Camden’s Roundhouse was recently home to Utopia, a reimagined sensory city experienced through a series of walk-through environments. Created by filmmaker, writer and artist Penny Woolcock and renowned Glastonbury Festival stage designers Block 9, the series of installations, projections and sound pieces brought to our attention the substance of the city; the voices that we would otherwise miss. Recognising that ‘most of the time we just pass each other’, Woolcock spoke to a number of Londoners about their lives and experiences, encouraging them ‘to tell stories which were unique to them, but somehow told a bigger truth’. With an overwhelming number of voices combining to disorientate the senses, visitors had to get close to each speaker, and give the stranger’s voice their undivided attention; quite uncommon for London.
As you entered the main space sounds reverberating from the projection to the left were disorienting, words crackled around you: ‘moneymaking is all around’, ‘advertising stuff’, ‘money, money, money’. One rioter explained the desire for Nike trainers, and the reality of the situation 4 years ago ‘I can’t afford it and the shop doors were open…’ providing an insight into the minds of the rioters. Another explained the reality of society ‘some people are destined to commit crimes…you create thieves and then punish them for stealing’. At Utopia Live Lates, Arlene Phillips CBE stated that ‘money has become the biggest God on earth’, and it would seem she isn’t too far from the truth.
Utopian thinker William Morris believed that art was ‘the central battleground in the warfare of his age’ and I think that this notion was at play at the Roundhouse. Philosophy was at the heart of the exhibition - not only did its title derive from philosophical roots - but the likes of More’s Utopia and Plato’s Republic could be found in the ransacked library room, and readings from them were heard amongst the many voices. One Londoner spoke of how reading Plato changed his perspective on life after his involvement in the London riots.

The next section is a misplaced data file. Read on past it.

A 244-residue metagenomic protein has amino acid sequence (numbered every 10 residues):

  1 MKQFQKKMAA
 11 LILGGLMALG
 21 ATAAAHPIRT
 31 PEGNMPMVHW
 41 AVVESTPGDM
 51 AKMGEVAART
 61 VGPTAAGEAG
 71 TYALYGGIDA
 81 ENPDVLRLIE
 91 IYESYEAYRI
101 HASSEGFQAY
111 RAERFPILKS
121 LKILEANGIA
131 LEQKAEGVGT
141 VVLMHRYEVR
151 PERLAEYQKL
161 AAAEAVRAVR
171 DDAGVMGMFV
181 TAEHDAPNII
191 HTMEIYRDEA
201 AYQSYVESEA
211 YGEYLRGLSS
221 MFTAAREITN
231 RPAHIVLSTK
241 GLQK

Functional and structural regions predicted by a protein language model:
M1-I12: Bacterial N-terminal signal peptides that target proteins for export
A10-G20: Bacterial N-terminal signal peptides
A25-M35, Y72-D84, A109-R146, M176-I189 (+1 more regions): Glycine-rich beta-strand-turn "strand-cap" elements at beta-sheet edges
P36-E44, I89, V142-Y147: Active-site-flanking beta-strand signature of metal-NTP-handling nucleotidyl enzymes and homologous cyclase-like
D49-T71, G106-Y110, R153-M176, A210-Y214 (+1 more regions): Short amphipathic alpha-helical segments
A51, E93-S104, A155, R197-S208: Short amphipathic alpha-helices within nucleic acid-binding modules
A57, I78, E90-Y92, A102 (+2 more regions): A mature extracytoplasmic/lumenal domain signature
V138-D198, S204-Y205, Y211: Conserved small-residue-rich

Woolcock believes that ‘art is not just decoration…but absolutely central to who we are as human beings’ and her work at the Roundhouse exemplified this. She allowed Londoners to disclose everything - their sex lives, their class and their attitude towards other classes, their depression, their thoughts on gentrification, their experiences of racism, their anxieties, their childhood, the reality of being bullied, their education failures, their shoplifting tales and their laughter. Her work is a critique of our present situation, making us aware that actually it should be people, not money, that make the world go round. She implores us, as humans, to question modern day humanity and to rediscover what is important.
Visitors could have been forgiven for thinking that ‘Utopia’ was about dystopia, yet the fact that the experience makes you feel ashamed of our insular and money-driven outlook convinces you otherwise. The work seemed to say ‘surely we can do better than this', and such a world-improving thought is, after all, utopian at its core. As philosopher Herbert Marcuse believed, ‘Art cannot change the world, but it can contribute to changing the consciousness and drives of the men and women who could change the world’. Put more simply by Woolcock: ‘Utopia is possible if we just think differently’.
“Two of his rooms are bigger than my whole house...wow imagine if I had that"
"People don't know why you feel the way you feel but there are many ways to feel disconnected"
Roundhouse, Chalk Farm Rd, London, NW1 8EH